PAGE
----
×

Uh-oh, it looks like your Internet Explorer is out of date.

For a better shopping experience, please upgrade now.

We Want You to Know: Kids Talk About Bullying
     

We Want You to Know: Kids Talk About Bullying

by Deborah Ellis
 

See All Formats & Editions

Through her association with a community anti-bullying campaign launched in Haldimand, Norfolk, and neighboring communities in Southern Ontario, children's author Deborah Ellis asked students from the ages of nine to nineteen to talk about their experiences with bullying. The results are thoughtful, candid, and often harrowing accounts of "business as usual" in and

Overview

Through her association with a community anti-bullying campaign launched in Haldimand, Norfolk, and neighboring communities in Southern Ontario, children's author Deborah Ellis asked students from the ages of nine to nineteen to talk about their experiences with bullying. The results are thoughtful, candid, and often harrowing accounts of "business as usual" in and around today's schools. The kids in this book raise questions about the way parents, teachers and school administrators cope with bullies. They talk about which methods have helped and which ones, with the best of intentions, have failed to protect them. And some kids reveal how they have been able to overcome their fear and anger to become strong advocates for the rights of others.

This is a book for reading and sharing. Each interview is followed by questions that will encourage open discussion about the nature of bullying and the ways in which individuals and schools could deal more effectively with bullies and their victims. And additional comments from international students reveal how much kids the world over have in common in the way they experience and deal with bullies.

Editorial Reviews

Booklist
"In more than 30 hard-hitting profiles, teens talk about bullying: as victims, perpetrators, and bystanders...Shocking but never sensationalized, this is a great title for group discussion."
What If? Magazine
"Definitely the book to read if you are dealing with a bully. Each chapter offers the opportunity to help you find what you are looking for—a possible solution to your own situation. Even if you're not dealing with bullying, you can open up to any page in the book and find a story that makes you feel and think. Thanks Deborah Ellis for this inspiring book."
Southwest Ohio and Neighboring Librairies
"Should be in every junior high and high school library. This book is effective because the stories are real, and they come straight from the heart of these kids...Sections are designed to open up dialogue between students, teachers, and parents."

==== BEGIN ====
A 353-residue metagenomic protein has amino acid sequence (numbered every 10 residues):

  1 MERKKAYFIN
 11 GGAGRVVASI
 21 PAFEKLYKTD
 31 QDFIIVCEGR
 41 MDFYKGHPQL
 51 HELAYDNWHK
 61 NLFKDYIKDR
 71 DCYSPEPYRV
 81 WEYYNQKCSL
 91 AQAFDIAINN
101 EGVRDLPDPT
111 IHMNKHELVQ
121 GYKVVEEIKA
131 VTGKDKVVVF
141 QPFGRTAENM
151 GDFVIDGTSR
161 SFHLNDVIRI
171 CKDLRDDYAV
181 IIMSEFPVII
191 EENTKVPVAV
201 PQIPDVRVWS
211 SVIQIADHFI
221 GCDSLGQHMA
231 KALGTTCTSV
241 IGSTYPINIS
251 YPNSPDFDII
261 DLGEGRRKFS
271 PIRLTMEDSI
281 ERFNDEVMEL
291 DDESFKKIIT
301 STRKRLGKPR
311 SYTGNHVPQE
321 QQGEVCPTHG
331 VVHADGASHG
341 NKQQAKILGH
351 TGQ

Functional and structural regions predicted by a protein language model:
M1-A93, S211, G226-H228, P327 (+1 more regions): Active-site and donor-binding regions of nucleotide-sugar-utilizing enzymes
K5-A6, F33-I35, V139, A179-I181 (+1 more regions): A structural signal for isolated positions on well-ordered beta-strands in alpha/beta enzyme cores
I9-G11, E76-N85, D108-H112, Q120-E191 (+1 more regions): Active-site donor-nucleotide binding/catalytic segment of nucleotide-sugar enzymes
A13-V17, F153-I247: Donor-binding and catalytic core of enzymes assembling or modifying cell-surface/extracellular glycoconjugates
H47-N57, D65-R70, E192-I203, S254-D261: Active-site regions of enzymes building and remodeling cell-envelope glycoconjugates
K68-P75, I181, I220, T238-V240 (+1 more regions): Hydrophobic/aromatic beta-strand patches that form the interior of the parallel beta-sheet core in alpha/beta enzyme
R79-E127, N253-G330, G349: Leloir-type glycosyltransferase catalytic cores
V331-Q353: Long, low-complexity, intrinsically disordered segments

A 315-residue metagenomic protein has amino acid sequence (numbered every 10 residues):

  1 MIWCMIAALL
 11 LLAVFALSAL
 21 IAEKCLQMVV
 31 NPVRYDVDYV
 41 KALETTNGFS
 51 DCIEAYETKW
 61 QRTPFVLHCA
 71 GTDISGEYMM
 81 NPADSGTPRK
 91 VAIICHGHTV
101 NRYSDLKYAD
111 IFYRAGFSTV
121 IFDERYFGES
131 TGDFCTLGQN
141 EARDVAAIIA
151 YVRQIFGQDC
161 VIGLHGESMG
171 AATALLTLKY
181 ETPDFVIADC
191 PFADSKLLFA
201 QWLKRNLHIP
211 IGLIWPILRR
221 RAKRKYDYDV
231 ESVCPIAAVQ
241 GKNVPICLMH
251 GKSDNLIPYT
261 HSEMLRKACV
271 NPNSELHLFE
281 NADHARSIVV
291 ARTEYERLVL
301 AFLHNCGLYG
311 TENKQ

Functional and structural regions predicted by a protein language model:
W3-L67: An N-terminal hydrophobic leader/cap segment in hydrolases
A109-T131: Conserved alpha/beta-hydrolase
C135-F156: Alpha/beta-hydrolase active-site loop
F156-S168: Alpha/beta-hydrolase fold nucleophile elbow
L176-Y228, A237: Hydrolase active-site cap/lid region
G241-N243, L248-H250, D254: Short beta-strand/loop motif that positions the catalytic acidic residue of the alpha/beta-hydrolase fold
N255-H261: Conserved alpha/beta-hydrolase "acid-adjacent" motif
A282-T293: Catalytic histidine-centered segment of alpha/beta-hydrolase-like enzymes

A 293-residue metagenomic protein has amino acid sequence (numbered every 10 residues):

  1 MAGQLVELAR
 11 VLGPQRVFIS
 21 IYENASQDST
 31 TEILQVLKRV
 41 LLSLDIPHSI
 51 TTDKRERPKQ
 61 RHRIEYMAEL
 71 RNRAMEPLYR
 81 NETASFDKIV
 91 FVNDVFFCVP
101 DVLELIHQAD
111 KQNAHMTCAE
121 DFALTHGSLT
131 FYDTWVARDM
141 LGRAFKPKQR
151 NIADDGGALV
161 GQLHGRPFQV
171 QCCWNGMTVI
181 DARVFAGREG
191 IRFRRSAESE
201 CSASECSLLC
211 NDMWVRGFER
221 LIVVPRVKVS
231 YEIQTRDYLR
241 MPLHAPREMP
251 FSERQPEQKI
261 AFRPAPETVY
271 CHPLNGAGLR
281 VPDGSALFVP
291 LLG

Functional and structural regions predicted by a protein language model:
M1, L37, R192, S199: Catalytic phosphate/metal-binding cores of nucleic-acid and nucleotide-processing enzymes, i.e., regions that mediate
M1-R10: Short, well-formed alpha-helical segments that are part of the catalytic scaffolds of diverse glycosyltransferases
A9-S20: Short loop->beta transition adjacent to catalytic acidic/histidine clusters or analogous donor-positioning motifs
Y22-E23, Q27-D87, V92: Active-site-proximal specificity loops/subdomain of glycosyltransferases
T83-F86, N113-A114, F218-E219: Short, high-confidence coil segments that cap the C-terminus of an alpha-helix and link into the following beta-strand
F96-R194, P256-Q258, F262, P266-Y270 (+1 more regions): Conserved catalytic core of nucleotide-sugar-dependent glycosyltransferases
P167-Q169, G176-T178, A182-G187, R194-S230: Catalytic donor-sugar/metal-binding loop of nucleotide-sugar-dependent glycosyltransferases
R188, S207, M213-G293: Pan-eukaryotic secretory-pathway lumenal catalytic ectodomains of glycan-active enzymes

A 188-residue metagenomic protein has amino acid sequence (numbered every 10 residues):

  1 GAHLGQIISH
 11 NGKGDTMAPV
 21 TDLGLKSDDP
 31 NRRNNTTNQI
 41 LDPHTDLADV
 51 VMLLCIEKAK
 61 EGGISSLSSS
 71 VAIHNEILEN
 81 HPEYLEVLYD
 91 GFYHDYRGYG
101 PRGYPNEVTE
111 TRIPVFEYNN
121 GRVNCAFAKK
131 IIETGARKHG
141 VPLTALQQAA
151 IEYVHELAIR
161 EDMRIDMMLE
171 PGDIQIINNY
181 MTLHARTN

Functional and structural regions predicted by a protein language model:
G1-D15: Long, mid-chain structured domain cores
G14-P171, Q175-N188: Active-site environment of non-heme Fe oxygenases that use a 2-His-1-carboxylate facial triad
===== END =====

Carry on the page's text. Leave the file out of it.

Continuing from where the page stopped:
Southwest Ohio and Neighboring Libraries
Should be in every junior high and high school library. This book is effective because the stories are real, and they come straight from the heart of these kids...Sections are designed to open up dialogue between students, teachers, and parents.
Children's Literature - Dawna Lisa Buchanan
Here are haunting descriptions of bullying which have often left victims with permanent physical, social and emotional disabilities. Ellis organizes the interviews under five categories: You're not good enough; You're too different; You're itjust because; We want to crush you; and Redemption. Schools are not places of protection for many children. In fact, bullying is almost institutionalized. The children asked for protection repeatedly—from parents, teachers, principals, school boards and even, in some cases, the police. Although cyber bullying is acted upon, many of the physical and verbal abuses suffered in these cases were allowed to continue. Some school personnel were afraid of legal repercussions; sometimes the community was so small that everyone knew one another, which made confrontation difficult. While many parents took action on behalf of their children, they were not always successful. Some were victims themselves. Others, in frustration, acted violently or abusively which further compounded the problem. Several families in this book took their children out of school altogether or moved them. Ellis includes responses from bullies, most of whom are now remorseful, but one concludes her comments with "Who cares? I don't." (page 95) One of the most shocking patterns is that when students continue to be bullied, it is perceived as the victim's problem. "I told the principal on Monday, and she said, "Many times you have lied, Adam, so why should I believe you now?" (page 21) Ellis includes discussion questions at the end of each interview, which could be used to initiate important conversations. Black and white photographs punctuate the text, and resources for parents, kids and teachers are listed at the back, along with the index. Proceeds from the book go to Name It 2 Change It Community Campaign Against Bullying. Reviewer: Dawna Lisa Buchanan